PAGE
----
Tom Reed Sr. and Al Fauver skiing into Pemi in the winter of 1977

A New Way to See Pemi

In addition to the thrills found in the winter, there’s also the different perspective and beauty compared to a July day at Camp. Thinking about winter at Pemi, Jon Fauver calls to mind, “how different the topography looks and feels in the winter. It all seems flatter and so open.” The leafless trees give a clearer, less interrupted view of the grounds, allowing for a new visual experience. Will Clare, a longtime Pemi camper and staff member (and the older, though certainly not wiser, brother of yours truly) adds that, “visiting Pemi in the winter is a worthwhile experience for anyone with a love of camp. The stillness and calm of the untouched snow on the lake provide a beautiful contrast to the energy of the summer.” Henry Eisenhart, another lifelong camper and counselor, feels that, “[traveling] to Pemi in the wintertime provides an understanding that this beautiful place actually exists year-round. Seeing lifelong friends in such a familiar environment allows for a different Pemi experience, further connecting us all to the place we love and cherish so dearly.” All those who appreciate the beauty of Pemi in the summer will undoubtedly equally marvel at the opportunity to take in the sights on a clear winter’s day. To that end, we look forward to offering many chances in the future for current, alumni, and prospective Pemi families to see Camp in the winter and appreciate this beauty.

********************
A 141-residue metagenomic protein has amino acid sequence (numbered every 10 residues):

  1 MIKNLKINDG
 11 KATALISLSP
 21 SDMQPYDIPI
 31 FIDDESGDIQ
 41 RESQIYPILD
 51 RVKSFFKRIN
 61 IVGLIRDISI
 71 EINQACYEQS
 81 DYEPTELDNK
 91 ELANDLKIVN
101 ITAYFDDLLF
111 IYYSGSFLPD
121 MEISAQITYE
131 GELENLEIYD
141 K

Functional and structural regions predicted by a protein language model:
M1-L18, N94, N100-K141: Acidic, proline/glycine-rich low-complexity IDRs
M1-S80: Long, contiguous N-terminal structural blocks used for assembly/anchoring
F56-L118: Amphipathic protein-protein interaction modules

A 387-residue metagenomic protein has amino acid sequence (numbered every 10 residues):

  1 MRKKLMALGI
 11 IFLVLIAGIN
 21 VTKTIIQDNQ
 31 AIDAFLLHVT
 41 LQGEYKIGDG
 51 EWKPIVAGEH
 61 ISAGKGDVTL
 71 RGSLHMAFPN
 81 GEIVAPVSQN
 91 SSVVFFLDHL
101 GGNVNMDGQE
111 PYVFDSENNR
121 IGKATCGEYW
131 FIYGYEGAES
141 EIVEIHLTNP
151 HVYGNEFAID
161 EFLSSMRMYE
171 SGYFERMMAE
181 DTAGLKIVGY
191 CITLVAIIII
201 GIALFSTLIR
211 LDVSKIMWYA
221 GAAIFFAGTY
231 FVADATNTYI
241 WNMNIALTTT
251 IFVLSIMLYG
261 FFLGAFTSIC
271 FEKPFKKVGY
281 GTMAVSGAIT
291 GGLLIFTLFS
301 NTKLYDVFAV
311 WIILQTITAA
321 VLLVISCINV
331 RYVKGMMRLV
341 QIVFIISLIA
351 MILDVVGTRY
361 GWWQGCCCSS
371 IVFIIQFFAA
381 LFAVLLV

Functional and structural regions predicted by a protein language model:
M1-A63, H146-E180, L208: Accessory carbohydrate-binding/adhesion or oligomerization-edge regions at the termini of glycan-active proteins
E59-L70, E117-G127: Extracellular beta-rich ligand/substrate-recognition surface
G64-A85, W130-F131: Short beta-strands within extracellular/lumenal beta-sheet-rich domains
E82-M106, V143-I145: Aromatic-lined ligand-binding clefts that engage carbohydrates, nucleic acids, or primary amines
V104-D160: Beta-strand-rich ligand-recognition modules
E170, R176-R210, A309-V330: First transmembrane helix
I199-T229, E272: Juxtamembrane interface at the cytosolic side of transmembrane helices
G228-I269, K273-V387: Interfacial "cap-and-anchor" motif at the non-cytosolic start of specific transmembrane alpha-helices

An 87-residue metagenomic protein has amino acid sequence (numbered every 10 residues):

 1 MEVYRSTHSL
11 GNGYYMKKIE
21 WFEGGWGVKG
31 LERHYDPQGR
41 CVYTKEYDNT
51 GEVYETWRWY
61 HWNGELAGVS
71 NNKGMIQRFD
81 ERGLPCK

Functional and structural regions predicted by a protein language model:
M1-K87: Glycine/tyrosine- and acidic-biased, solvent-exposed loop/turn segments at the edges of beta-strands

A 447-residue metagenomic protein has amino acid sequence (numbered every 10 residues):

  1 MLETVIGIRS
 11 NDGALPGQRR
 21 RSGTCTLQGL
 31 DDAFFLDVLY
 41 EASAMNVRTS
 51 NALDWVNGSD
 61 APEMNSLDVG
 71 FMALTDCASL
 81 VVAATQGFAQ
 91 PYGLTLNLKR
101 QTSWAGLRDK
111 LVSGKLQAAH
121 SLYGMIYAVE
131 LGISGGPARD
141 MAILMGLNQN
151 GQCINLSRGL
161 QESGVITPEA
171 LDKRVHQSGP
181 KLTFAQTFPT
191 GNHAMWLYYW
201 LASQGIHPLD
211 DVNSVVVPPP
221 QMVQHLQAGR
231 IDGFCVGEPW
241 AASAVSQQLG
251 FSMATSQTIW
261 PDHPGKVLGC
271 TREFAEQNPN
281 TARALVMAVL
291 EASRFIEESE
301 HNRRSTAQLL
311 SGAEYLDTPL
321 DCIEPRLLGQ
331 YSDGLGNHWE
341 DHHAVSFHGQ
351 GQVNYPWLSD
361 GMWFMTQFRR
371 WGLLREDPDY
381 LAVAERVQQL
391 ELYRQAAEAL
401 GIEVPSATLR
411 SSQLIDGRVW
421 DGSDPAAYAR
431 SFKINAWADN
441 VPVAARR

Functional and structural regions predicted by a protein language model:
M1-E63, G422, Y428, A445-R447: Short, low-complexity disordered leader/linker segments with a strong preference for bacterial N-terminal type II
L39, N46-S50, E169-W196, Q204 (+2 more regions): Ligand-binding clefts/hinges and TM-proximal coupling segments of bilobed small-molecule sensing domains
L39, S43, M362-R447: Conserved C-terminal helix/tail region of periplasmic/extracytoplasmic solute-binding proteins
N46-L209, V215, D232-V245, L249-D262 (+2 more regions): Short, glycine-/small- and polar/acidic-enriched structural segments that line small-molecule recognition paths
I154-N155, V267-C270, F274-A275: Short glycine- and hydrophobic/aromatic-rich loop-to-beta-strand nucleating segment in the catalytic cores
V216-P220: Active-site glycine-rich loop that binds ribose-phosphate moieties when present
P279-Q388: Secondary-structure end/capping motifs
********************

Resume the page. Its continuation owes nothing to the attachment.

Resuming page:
Ice blocks being cut for storage to aid in food preservation during the winter of 1936

Winter Work

On top of the thrill and visual splendor of visiting Pemi in the winter, the colder months have also provided unique opportunities for work to be completed throughout Pemi’s history. In the early days of camp, for example, the ice from Lower Baker would be cut out in blocks, insulated, stored, and used throughout the summer. In the years before industrial freezers and refrigerators, these ice blocks would allow for the storage and preservation of food during the summer. While we no longer have to cut into the ice for food storage, we did once again find the need to carve through 18+ inches of ice this winter in order to prepare for the summer. To go along with Pemi’s brand new waterski boat that will debut in June, we spent time this winter precisely replacing the slalom ski course. This process involved using GPS surveying to mark where each anchor and buoy should go, cutting through the ice, and then dropping anchors down into the frigid waters. Head of Building and Grounds Frank Roberts and a team braved the wind and cold, snowmobiled out onto the lake, and completed this task all in a day. Pemi boys will reap the dividends of their efforts this summer when our new boat takes skiers through their paces on this excellent course!

Ice blocks being cut in winter 2022 to allow for the installation of the slalom course

While all of these fond, bone chilling, and exciting memories recall great times during the frozen months of a New Hampshire winter, we can’t wait for the weather to turn decisively towards warmth and summer. As another winter draws to a close, we’re more excited than ever for Pemi 2022 – our 115th summer!

– Pat Clare